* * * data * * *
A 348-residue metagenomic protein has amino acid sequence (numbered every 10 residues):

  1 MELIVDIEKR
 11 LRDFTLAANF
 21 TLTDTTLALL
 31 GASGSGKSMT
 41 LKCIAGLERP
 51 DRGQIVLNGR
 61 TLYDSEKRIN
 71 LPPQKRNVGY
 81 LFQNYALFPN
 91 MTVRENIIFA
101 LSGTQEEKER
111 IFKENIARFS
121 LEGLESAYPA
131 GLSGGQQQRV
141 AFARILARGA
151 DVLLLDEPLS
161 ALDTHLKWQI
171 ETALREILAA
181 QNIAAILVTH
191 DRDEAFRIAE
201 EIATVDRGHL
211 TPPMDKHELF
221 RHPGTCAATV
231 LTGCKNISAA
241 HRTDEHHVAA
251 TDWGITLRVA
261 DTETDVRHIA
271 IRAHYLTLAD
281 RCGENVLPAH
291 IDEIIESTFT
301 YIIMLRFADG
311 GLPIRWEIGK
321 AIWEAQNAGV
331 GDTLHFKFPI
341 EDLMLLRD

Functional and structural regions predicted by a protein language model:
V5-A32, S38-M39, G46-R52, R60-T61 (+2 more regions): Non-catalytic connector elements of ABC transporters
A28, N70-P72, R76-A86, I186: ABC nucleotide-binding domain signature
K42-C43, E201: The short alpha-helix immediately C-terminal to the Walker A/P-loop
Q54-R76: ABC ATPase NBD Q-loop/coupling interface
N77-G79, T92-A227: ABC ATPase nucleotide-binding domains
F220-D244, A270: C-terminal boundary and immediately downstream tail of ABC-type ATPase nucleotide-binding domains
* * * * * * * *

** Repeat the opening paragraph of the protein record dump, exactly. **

A 348-residue metagenomic protein has amino acid sequence (numbered every 10 residues):